Newspaper article The Christian Science Monitor

Minnesotans Chortle and Chafe over Jesse He's Had to 'Clarify' Many of His Statements and He's Upset a State

Newspaper article The Christian Science Monitor

Minnesotans Chortle and Chafe over Jesse He's Had to 'Clarify' Many of His Statements and He's Upset a State

Article excerpt

A few hours after the massacre at Littleton, Colo., the ex- wrestler and swashbuckling film warrior, Jesse Ventura, made one of his first forays into an American social crisis in his new incarnation as governor of Minnesota. He offered a blueprint for avoiding mass murder at future Littletons.

Mr. Ventura's solution amounted to a pitch for more guns on the street. The Littleton shootings, the governor of Minnesota said then, strengthened the argument that more people in America should be carrying concealed guns to protect themselves.

Most voters sighed in resignation. Jesse again. He later "clarified" his views on guns and schools, but he nonetheless left some Minnesotans railing at his sometimes comical, sometimes infuriating urges to take serious public issues and swab them with the paint of whimsy. The governor's jarring public blunders have practically created a new ex-officio agency in the Ventura regime at the State Capitol - a ministry to grind out apologies for Jesse's bursts of spontaneous wisdom. Yet voters are hardly ready to demand impeachment for the man they promoted to Jesse The Mind instead of Jesse The Body, his stage handle as a wrestler. His popularity rating, an improbable 72 percent just six weeks ago, was down to 62 percent, no precipitous drop. A 62 percent approval rating is still hot stuff for any politician. Saints and Nobel Prize winners have have received less. In Minnesota, there still is an overlay of public tolerance of gubernatorial gaffes, a willingness to make excuses for The Mind on grounds that he never claimed to be a diplomat, which gives him a freshness and an against- the-grain charm. Public forgiveness may be wearing thin. Ventura's statement in the wake of Littleton was followed by his predictable statement of regret. He didn't mean people ought to be toting guns on a school campus, he said, and he regretted mixing the Littleton shootings with his arguments in favor of conceal-and-carry gun laws. Nonetheless, the letters column of Minnesota newspapers and the talk shows were pumped with incensed commentaries. Ventura's office of damage control already had been laboring at forced draft. On his triumphant tour of the East and the national TV shows after his election, Jesse characterized the street system of St. Paul, the capital city of Minnesota, as something that might have been designed by a drunken Irishman. St. Paul is populated by tens of thousands of Irishmen. A lot of them sighed and bore no grudge. Some felt savaged by this clumsy attempt at racial humor. Jesse issued an apology when he felt the heat. But he chided the critics for lacking a sense of humor. Still, a 62 percent rating means that Ventura commands widespread fondness (and forgiveness) among Minnesota folk. To most, he is a big and likeable stage character with a swagger, a shaved head, and a show-biz charisma despite his foggy vocal cords. …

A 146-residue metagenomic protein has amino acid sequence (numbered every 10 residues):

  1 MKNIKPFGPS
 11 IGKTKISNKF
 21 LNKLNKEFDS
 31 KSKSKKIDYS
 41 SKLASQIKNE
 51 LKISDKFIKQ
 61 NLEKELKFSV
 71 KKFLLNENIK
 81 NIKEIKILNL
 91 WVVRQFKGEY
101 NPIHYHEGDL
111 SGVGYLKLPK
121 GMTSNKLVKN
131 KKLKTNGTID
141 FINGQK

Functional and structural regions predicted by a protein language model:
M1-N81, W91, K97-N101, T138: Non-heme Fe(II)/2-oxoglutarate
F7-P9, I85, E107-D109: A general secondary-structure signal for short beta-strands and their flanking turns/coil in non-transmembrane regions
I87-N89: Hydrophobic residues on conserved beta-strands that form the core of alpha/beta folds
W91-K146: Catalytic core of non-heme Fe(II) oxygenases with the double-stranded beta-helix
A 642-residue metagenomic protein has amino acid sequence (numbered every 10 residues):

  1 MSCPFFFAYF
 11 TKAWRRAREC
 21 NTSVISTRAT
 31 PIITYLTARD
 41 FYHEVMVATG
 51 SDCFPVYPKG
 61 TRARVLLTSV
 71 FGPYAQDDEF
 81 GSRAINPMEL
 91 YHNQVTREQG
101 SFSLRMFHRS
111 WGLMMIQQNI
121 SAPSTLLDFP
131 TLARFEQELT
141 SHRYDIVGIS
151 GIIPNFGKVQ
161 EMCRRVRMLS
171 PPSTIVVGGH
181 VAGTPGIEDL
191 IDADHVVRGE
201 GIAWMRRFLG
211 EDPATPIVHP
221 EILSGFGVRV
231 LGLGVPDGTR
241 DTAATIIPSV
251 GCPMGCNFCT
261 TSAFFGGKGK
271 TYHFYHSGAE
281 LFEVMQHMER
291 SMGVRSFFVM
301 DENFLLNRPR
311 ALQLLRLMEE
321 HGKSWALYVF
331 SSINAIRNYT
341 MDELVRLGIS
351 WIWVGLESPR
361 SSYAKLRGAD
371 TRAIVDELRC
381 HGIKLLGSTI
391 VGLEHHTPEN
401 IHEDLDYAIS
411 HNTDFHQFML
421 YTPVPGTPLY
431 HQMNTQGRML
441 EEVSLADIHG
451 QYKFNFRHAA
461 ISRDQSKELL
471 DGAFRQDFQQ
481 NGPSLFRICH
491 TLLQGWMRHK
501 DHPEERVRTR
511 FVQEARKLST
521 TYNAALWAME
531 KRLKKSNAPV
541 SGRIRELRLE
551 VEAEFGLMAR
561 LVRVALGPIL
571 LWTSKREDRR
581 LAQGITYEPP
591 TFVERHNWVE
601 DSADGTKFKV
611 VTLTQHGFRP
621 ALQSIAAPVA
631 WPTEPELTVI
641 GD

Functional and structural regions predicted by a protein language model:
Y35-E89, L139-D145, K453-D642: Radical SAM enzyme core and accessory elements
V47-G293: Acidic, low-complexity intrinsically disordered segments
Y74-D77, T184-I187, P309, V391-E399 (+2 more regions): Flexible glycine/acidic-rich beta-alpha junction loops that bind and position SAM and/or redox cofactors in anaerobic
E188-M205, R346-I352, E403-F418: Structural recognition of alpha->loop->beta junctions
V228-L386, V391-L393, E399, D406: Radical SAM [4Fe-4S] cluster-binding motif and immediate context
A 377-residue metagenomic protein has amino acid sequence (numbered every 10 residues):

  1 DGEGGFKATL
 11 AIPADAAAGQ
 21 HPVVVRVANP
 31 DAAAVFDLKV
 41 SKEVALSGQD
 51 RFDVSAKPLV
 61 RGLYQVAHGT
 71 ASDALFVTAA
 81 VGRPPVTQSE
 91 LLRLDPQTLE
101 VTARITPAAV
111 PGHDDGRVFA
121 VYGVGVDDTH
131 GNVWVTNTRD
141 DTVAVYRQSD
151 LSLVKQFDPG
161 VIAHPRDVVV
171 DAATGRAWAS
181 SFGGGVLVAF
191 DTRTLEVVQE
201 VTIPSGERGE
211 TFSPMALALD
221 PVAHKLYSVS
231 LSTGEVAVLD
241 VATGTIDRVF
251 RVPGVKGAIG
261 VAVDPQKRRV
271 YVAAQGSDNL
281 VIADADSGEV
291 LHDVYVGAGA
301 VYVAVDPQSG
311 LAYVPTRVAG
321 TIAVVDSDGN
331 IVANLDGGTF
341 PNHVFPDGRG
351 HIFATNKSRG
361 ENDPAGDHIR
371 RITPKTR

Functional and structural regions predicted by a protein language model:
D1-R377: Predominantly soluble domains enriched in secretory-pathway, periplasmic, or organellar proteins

Search by... Author
Show... All Results Primary Sources Peer-reviewed

Oops!

An unknown error has occurred. Please click the button below to reload the page. If the problem persists, please try again in a little while.